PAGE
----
"Seasonal Music" or "Holiday Music" are two spongy terms intended to cover pieces of music from the earliest plainchant from 500 ACE to "You're A Mean One, Mr. Grinch." In reviewing "Holiday Recordings" each year, I see clever additions to the "Seasonal Canon." For many examples, I point my readership to my series of four multiple-disc reviews as a part of my colume Bailey's Bundles in All AboutJazz.
Concerto Italiano, Rinaldo Alessandrini
Monteverdi: Vespro della Beata Vergine
While not proper seasonal fare, Claudio Monteverdi’s (1567 – 1643) The Vespers of the Blessed Virgin, 1610 nevertheless deserve a Christmas consideration. Vespro della Beata Vergine (in the proper Latin) is considered Monteverdi’s greatest work, proud thought for a composer who excelled in all choral areas, including madrigals and the reformation of opera.
Vespers is a term derived from the Hours of the Divine Office in Roman Catholic Tradition. The Vespers have remained structurally intact for the past 1500 years and are built around several Biblical texts traditionally used as part of the liturgy for several feasts honoring the Blessed Virgin. The overall structure includes the introductory Deus in adjutorum (Psalm 69), five psalms taken from Psalms 109-147, antiphons to both precede and follow each psalm, a hymn, a setting of the Magnificat (Luke 1:46-55), and the concluding Benedicamus Domino.
Okay, that is the encyclopedia explaination. The true history of Monteverdi's Vespers is a mess. Monteverdi published his Vespers in 1610, dedicated to Pope Paul V (for perspective, the next Pope Paul would not show up for another 328 years, replacing John XXIII). It was not the composer's piousness that drove him to compose what at the time was the largest work of its kind. Monteverdi wanted an appointment as masetro de cappella in Rome. In fact, Monteverdi was not known for his religious music. for twenty-eight years he was most noted as a composer of opera and madrigals, many of the latter more erotic than the church would approve of. After working himself to death as first a vocalist and then conductor at the court of Vincenzo I of Gonzaga in Mantua, Monteverdi wanted to move onto bigger and better things. As it turned out, not only did Monteverdi not get the post, he failed to even get an audience with the Pope. Failing to achieve his temporal goals, Monteverdi created one of the most celebrated pieces of music in Western Musical Culture.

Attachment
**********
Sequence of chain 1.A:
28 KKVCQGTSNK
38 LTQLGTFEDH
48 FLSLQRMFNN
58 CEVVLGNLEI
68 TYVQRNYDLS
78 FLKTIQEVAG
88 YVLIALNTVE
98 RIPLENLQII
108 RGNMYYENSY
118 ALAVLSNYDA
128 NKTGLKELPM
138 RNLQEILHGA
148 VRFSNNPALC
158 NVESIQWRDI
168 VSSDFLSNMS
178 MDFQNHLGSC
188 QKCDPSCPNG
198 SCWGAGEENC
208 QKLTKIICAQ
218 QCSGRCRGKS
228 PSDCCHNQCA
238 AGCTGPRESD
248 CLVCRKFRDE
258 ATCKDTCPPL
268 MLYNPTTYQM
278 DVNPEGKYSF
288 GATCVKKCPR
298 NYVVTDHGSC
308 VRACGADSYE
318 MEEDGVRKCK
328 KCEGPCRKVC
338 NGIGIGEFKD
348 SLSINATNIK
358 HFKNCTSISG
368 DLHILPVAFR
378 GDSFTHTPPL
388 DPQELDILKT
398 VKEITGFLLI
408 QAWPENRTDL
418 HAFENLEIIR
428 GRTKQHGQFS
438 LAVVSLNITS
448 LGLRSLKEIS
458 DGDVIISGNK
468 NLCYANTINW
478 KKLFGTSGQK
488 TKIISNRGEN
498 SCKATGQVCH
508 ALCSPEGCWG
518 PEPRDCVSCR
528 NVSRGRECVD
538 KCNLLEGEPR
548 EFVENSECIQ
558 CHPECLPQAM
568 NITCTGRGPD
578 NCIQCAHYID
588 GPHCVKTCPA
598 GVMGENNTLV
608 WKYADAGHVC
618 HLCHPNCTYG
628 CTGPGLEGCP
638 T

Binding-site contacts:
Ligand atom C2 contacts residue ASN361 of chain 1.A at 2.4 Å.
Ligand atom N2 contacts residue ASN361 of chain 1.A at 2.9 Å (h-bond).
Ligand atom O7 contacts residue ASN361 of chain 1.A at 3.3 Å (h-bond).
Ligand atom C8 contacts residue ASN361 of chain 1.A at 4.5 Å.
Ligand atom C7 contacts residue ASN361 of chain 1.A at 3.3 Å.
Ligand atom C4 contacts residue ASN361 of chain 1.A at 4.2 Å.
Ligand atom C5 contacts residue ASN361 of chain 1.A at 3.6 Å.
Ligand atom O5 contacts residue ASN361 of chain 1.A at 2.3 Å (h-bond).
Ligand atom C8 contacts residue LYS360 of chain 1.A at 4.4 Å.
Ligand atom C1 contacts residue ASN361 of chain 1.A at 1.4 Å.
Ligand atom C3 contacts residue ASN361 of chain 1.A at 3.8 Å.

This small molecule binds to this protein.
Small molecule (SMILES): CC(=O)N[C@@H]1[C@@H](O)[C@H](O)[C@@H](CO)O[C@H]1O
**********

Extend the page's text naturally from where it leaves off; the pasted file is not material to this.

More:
Monteverdi’s Vespers of 1610 represents an integration of Renaissance and Baroque musical styles, although these contrasting styles cannot exactly be viewed as a bridge between the two periods. However, it will suffice for our discussion to consider the Vespers as such a bridge. The Vespers were originally published in combination with a six-voice mass that based on "In illo tempore loquante Jesu," a motet by the Franco-Flemish composer Nicolas Gombert. Outside of composing Vespers as a potential way out of Mantua, Monteverdi’s creative context was poorly understood. It has opined by noted musicologist Graham Dixon that the Vespers setting was perhaps written for the feast of Santa Barbara (Third Century martyr, feast day – December 4), reasoning that Monteverdi’s use of passages from the Song of Songs could apply to any female saint. Monteverdi very well may have intended the application of Vespers to be broad so to have a broad, and therefore more marketable product.